"Yes," he said, "I dined five hours ago. Bring me some brandy."
The girl brought a small decanter of spirit and a wine-glass, set them
on the table, and left the room. Joseph Wilmot followed her to the door,
and turned the key in the lock.
"I don't want any intruders," he muttered; "these country people are
He seated himself at the table, poured out a glass of brandy, drank it,
and then drew one of the candles towards him.
He had put the money, the keys, and the memorandum-book, in one of his
own pockets. He took out the memorandum-book first, and examined it.
There were five Bank of England notes for five pounds each in one of the
pockets, and a letter in the other.
The letter was directed to Henry Dunbar, and sealed with the official
seal of the banking-house. The name of Stephen Balderby was written on
the left-hand lower corner of the envelope.
"So, so," whispered Joseph Wilmot, "this is the junior partner's letter
of welcome to his chief. I'll take care of that."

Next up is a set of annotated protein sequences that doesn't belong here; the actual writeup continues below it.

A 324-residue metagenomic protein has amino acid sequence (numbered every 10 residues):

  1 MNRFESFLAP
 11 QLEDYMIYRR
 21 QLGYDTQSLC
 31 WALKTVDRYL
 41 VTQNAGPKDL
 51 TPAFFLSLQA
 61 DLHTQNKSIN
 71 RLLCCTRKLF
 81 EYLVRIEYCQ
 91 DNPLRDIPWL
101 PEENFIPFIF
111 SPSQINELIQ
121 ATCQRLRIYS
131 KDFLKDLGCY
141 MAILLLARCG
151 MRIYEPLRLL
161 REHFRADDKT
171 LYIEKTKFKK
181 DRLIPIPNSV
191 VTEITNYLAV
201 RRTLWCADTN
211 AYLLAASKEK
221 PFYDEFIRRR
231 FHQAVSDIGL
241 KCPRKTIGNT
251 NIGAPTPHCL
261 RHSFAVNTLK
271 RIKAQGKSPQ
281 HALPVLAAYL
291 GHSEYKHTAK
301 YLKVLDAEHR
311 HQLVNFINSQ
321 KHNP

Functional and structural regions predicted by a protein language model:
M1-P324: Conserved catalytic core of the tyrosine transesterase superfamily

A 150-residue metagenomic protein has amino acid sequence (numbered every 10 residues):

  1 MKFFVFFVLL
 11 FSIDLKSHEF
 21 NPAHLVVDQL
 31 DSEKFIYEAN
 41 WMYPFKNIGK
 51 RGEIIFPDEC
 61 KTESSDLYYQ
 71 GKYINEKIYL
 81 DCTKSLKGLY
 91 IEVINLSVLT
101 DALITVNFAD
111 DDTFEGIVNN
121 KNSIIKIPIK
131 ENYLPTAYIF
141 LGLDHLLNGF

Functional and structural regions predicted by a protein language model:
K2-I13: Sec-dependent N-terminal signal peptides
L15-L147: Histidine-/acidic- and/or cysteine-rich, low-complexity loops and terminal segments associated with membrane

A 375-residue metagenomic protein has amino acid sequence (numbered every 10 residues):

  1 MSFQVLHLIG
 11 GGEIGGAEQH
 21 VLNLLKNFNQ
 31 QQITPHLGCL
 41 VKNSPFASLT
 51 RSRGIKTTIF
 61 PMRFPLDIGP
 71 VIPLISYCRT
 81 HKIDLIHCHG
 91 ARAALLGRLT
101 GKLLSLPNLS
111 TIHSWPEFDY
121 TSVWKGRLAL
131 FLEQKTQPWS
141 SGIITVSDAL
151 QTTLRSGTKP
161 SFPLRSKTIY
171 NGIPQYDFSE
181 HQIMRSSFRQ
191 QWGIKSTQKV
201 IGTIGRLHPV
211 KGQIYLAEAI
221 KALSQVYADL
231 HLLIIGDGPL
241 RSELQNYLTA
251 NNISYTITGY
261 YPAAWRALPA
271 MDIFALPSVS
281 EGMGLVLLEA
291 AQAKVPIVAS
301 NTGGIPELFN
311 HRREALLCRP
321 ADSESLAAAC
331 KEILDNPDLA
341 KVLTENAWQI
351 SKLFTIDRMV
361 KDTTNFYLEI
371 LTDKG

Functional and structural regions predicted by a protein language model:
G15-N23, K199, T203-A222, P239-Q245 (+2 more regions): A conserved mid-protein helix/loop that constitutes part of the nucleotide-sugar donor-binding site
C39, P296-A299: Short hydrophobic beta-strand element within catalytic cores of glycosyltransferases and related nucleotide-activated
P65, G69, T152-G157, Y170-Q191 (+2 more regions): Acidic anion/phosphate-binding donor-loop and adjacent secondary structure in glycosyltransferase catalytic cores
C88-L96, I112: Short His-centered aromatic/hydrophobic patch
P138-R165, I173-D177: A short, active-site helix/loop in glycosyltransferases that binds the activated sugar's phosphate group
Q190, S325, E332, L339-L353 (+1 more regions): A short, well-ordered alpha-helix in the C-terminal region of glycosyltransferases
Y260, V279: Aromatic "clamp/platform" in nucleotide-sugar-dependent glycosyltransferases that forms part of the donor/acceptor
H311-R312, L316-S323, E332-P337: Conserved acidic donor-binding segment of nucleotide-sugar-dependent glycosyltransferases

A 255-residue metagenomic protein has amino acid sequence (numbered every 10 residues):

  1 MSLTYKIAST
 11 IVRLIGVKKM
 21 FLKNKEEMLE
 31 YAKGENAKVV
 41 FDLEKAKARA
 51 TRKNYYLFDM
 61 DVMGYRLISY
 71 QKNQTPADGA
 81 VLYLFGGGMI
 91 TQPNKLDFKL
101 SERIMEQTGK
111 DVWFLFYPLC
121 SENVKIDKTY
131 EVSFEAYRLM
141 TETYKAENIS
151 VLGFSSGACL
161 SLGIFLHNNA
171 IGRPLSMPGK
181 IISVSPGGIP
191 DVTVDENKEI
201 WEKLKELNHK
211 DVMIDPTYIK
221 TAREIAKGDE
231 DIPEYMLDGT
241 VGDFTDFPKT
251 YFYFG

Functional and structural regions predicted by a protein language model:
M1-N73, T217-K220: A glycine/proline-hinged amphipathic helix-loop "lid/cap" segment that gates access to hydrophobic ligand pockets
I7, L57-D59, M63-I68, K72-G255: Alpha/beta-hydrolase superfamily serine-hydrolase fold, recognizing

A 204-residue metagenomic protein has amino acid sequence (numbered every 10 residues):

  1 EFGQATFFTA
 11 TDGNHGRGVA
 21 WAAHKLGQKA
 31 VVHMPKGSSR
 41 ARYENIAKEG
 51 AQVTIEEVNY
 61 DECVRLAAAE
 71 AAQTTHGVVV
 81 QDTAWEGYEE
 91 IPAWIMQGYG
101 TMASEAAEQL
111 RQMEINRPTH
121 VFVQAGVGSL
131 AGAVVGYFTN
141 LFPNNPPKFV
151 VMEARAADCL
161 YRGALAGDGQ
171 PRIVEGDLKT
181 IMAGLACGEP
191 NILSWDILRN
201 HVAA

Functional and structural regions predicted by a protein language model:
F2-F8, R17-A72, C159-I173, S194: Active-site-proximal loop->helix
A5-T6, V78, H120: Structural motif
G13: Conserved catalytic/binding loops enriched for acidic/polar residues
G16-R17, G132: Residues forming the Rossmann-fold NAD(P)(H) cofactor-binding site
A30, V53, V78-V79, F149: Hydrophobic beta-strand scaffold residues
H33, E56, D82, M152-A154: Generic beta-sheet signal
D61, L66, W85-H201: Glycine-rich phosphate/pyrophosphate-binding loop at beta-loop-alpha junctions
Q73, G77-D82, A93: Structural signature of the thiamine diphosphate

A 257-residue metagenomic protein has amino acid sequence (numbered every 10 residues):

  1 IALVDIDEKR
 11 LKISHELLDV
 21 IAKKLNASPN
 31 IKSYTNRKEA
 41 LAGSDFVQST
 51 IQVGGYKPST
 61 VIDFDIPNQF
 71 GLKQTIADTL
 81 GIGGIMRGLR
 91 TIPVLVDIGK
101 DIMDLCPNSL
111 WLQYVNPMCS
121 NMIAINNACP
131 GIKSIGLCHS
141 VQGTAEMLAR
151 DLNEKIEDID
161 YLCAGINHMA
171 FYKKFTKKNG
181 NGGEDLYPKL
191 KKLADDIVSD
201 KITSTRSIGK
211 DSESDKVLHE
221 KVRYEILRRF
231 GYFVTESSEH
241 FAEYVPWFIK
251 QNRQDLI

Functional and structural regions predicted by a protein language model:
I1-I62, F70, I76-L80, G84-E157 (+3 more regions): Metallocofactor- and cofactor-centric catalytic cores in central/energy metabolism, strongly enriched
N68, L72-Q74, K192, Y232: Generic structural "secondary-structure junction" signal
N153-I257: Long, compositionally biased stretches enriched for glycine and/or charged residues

He replaced the letter in the pocket of the memorandum-book, and then
looked at the pencil entries on the different pages.
The last entry was the only memorandum that had any interest for him.
It consisted of these few words--
_"H.D., expected to arrive at Southampton Docks on or about the 19th
inst., per steamer_ Electra; _will be met by Miss Laura D. at Portland
"Who's Laura D.?" mused the spy, as he closed the memorandum-book. "His
daughter, I suppose. I remember seeing his marriage in the papers,
twenty years ago. He married well, of course. Fortune made _everything_
smooth for him. He married a lady of rank. Curse him!"
Joseph Wilmot sat for some time with his arms folded upon the table
before him, brooding, brooding, brooding; with a sinister smile upon his
lips, and an ominous light in his eyes.
A dangerous man always--a dangerous man when he was loud, reckless,
brutal, violent: but most of all dangerous when he was most quiet.
By-and-by he took the bunch of keys from his pocket, knelt down before
the portmanteau, and examined its contents.
There was very little to reward his scrutiny--only a suit of clothes, a
couple of clean shirts, and the necessaries of the clerk's simple
toilet. The carpet-bag contained a pair of boots, a hat-brush, a
night-shirt, and a faded old chintz dressing-gown.
Joseph Wilmot rose from his knees after examining these things, and
softly opened the door between the two rooms. There had been no change
in the sick chamber. The nurse still sat by the head of the bed. She